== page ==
We are looking for fans of film and games who want to contribute reviews, lists, or features.
The confines of an isolated location, be it a space station or a deserted high school often make the best settings for claustrophobic action movies. Such is the case for Armed Response, a generically-titled movie that takes place in a refurbished but abandoned prison. Mixing sci-fi with its brawny military-themed, it’s a got some good ideas but ultimately can’t make good on its promise.
Still suffering from the tragic loss of his young daughter, Gabe Arcona (Dave Annable) is called back into action by a small team of highly-advanced commandos who need his help. Turns out, Arcona is the designer of a string of facilities called “Temples,” where futuristic AI work as lie-detectors for government agencies. One such Temple has gone dark and so the team, led by Chief Isaac (Wesley Snipes) head to investigate. What they find is a place of horror as the crew inside have all been killed except one sociopathic prisoner named Saeed Refai (Eyas Younis) locked in sensory deprivation tank. Now they must use the AI on the terrorist to find out why, but there are secrets on how he got here and why he’s still alive.
Directed by John Stockwell, Armed Response is a talky thriller, one that for the first two thirds takes its cues from a number of other monster-in-the-dark type movies (perhaps most notably Event Horizon), trying to keep the mystery of what that monster is for much of the runtime. A portion of the movie is the commandos staring at monitors as they watch black & white security footage of the facilities crew get offed one by one, or so it seems and the strangeness of it all puts Isaac’s team on edge, often bickering amongst each other as they are apparently left to the whim of a station that has locked them all inside.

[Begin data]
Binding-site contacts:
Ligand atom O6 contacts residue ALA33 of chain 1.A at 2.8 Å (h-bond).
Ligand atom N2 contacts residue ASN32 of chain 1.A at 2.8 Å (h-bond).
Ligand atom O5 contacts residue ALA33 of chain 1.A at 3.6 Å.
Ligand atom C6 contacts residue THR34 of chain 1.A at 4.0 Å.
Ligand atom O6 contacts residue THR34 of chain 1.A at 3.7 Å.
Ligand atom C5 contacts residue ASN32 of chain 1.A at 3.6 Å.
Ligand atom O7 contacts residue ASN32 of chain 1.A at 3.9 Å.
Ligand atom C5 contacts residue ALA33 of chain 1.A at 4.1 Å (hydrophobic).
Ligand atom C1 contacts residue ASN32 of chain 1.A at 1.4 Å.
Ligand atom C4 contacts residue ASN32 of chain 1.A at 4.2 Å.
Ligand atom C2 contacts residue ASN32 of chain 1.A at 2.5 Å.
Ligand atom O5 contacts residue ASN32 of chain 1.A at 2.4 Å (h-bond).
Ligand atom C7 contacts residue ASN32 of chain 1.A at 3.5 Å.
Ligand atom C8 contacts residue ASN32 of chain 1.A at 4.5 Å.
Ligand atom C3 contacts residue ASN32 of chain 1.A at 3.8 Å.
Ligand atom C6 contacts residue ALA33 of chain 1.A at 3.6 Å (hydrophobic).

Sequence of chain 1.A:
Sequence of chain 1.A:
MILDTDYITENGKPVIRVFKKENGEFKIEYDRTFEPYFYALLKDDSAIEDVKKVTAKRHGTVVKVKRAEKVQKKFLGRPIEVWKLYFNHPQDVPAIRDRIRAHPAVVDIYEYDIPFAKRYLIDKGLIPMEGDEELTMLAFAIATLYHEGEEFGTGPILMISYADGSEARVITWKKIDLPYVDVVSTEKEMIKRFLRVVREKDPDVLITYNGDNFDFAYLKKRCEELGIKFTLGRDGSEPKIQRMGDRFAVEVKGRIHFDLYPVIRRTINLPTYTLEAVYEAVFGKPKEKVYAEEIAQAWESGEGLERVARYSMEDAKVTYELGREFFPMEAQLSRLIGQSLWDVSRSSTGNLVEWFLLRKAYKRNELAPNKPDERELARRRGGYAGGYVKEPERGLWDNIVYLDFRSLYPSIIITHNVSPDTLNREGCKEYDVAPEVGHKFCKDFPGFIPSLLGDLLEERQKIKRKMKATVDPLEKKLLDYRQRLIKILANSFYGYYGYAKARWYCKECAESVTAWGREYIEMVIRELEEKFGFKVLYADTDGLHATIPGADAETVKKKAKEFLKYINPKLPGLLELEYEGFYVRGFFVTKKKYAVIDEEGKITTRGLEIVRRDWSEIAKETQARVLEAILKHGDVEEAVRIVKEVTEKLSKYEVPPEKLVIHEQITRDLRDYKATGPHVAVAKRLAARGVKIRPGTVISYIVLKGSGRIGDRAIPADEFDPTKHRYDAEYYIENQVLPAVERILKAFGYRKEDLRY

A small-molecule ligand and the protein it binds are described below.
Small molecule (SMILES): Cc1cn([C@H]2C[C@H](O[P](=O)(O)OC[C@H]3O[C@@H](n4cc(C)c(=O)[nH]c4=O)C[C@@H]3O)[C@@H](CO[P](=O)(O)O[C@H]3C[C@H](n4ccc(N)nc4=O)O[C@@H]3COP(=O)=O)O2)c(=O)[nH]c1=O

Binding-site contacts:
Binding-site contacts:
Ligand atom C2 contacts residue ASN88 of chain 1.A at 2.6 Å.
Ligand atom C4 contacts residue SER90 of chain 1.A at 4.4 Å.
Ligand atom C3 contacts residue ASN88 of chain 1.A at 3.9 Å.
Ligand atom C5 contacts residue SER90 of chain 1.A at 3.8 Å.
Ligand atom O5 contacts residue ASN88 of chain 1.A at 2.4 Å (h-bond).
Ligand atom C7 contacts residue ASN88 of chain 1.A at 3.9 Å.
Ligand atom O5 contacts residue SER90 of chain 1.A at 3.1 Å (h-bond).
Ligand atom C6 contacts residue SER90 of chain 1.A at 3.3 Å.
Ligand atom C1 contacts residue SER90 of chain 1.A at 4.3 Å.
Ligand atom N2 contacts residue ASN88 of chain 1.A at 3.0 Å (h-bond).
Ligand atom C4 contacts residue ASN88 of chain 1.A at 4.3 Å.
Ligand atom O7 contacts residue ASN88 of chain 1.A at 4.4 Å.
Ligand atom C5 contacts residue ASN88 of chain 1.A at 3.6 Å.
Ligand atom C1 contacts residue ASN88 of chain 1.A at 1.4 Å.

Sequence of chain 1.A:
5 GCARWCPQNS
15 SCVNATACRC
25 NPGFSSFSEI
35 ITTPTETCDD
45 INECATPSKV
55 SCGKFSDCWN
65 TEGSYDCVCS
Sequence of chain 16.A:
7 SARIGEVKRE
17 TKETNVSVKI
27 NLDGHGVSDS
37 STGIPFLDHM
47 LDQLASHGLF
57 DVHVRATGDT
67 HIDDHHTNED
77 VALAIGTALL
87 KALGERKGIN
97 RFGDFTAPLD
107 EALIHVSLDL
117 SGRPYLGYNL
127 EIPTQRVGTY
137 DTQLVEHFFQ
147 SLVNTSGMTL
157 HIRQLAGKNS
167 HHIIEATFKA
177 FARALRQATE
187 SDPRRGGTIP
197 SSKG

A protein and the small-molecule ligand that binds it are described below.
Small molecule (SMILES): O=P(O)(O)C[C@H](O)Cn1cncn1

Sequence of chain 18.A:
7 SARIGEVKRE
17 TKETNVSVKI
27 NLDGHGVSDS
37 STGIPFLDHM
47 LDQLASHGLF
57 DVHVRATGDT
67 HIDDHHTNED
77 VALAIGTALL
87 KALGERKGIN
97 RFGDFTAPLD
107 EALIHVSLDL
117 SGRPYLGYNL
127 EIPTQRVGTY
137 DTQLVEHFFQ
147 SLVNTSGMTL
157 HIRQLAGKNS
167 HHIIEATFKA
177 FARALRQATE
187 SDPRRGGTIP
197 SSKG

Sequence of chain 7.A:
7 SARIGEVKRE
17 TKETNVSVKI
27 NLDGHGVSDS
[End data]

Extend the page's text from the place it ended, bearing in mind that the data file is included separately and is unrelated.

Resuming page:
As things ramp up, more and more baffling deaths occur, pitting everyone against each other, but how and why? It all hinges on Saeed, who seems led to the facility on lies himself. Arcona must try and put the pieces of the scattered puzzle together, and it’s a game in deciding if the AI he created is on his side or not. Admittedly, the first half has a solid setup and while it clings to tropes with unbroken faithfulness, including low-light (much of the the film is almost uncomfortably hard to see) and jumpscares and banging sounds, it does generate a decent amount of curiosity. Unfortunately, the cleverness wears thin and the big reveal is, while unexpected, disappointing. There’s a message here but it’s lost in the haze.
Snipes has some decent screen time, saying his one liners and disappearing for long lengths, but does so with some gusto. Anne Heche of all people shows up as one of Isaac’s commandos and has a few good moments as well, though neither have enough to lift this where it should. Annable comes off best, however his grief is left unexplored and in truth, feels unnecessary. Never employing the trick up its sleeve as well as it could, Armed Response is a standard action thriller with enough to entertain but lacks the momentum and charms of a classic Snipes action experience.
Movie description: Armed Response is a 2017 action thriller about a team of highly-trained operatives who find themselves trapped inside an isolated military compound after its AI is suddenly shut down.
Director(s): John Stockwell
Actor(s): Wesley Snipes, Anne Heche, Dave Annable